La Niña expected to induce inflation

·2 min read
A resident removes his fishing gear from an overflowing river due to heavy rains brought about by tropical storm Florita (Ma-on) and exacerbated by the La Niña phenomenon in Ilagan City, Isabela.
A resident removes his fishing gear from the overflowing Pinacanuan river due to heavy rains brought about by tropical storm Florita (Ma-on) in Ilagan City, Isabela province on August 23, 2022. The La Niña climate phenomenon that brings a lot of rainfall is expected to aggravate inflation woes due to its effect on agricultural products. (Photo by VILLAMOR VISAYA/AFP via Getty Images)

La Niña, a climate phenomenon wherein the Philippines experiences a lot of rainfall, is expected to aggravate inflation woes due to its effect on agricultural products.

This came after the Climate Prediction Center (CPC) found that “Overall, the coupled ocean-atmosphere system remained consistent with an ongoing La Niña.”

They added, “La Niña is expected to continue, with chances for La Niña gradually decreasing from 86 percent in the coming season [September to November 2022] to 60 percent during December-February 2022-2023.”

The increased amount of rainfall is known to damage crops due to continuous rainfall in rural areas, causing the prices of agricultural produce to go up. This is on top of the 20 typhoons normally experienced by the country on average.

A few days ago, Tropical Storm Florita made its landfall in the Philippine Area of Responsibility, which the Department of Agriculture (DA) reported which did P19.1 billion in damages for the agricultural sector – more than six times larger than what the agency initially reported. In the Ilocos region alone, the damages were at P26.53 million.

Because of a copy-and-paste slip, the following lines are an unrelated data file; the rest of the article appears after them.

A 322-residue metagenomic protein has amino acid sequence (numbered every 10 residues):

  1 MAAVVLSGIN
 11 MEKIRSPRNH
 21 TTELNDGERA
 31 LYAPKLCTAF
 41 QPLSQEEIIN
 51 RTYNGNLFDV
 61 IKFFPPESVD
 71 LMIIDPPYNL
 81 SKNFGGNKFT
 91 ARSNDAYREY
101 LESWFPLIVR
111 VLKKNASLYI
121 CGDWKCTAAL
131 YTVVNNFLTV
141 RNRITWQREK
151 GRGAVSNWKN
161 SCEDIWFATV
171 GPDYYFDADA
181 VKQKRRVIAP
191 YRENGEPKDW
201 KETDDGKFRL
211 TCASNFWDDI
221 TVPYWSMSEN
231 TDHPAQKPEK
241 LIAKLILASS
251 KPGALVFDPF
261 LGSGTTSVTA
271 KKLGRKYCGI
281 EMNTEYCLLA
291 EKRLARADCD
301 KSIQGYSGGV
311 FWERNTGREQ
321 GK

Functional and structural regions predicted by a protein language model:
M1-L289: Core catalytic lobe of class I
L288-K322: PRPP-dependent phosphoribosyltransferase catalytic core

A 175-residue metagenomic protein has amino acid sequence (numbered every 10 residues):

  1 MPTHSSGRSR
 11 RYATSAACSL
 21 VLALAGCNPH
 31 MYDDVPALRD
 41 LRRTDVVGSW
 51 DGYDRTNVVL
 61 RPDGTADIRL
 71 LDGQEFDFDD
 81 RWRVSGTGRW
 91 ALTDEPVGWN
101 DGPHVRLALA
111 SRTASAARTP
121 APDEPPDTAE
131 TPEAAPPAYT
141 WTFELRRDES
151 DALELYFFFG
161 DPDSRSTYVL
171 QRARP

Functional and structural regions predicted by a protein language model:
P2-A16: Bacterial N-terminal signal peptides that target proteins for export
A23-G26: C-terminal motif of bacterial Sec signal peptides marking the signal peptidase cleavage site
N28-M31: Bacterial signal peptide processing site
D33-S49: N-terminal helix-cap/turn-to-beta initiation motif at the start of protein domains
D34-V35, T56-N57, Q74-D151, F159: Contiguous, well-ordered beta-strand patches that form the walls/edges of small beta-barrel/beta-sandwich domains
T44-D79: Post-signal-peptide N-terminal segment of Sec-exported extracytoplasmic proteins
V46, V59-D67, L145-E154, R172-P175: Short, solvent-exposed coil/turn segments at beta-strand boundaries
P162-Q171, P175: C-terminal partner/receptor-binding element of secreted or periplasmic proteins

In terms of quantity, there was a loss of 1,132 metric tons (MT). However, the DA assured the public that the marketing of agricultural products is not a problem, saying that “there are no changes in the volume traded at the centers in La Trinidad. Supply and prices of basic commodities remain stable in regions affected by ‘Florita.'”

There were also damages to irrigation worth P22.7 million in the Ilocos and Cordillera regions, which will surely affect production in the future. The earthquake's effect on crops, livestock, and farm-to-market roads prompted the Cordillera DA to request for P148 million for the purchase of seeds, fertilizer vouchers, and financial assistance.

Earlier this month, the Philippine Statistics Authority (PSA) announced that July 2022’s headline inflation is 6.4 percent, the highest since October 2018. Additionally on Tuesday (August 23), digital analytics group Kantar mentioned that roughly a third of Filipino income was spent on food, wherein it peaked at 37 percent during the onslaught of the pandemic.

The Department of Trade and Industry (DTI) also approved an increase of Suggested Retail Price (SRP) for sardines and noodles, amid public clamor to control inflation.

UPDATE: Additional information added in seventh paragraph.

Mark Ernest Famatigan is a news writer who focuses on Philippine politics. He is an advocate for press freedom and regularly follows developments in the Philippine economy. The views expressed are his own.

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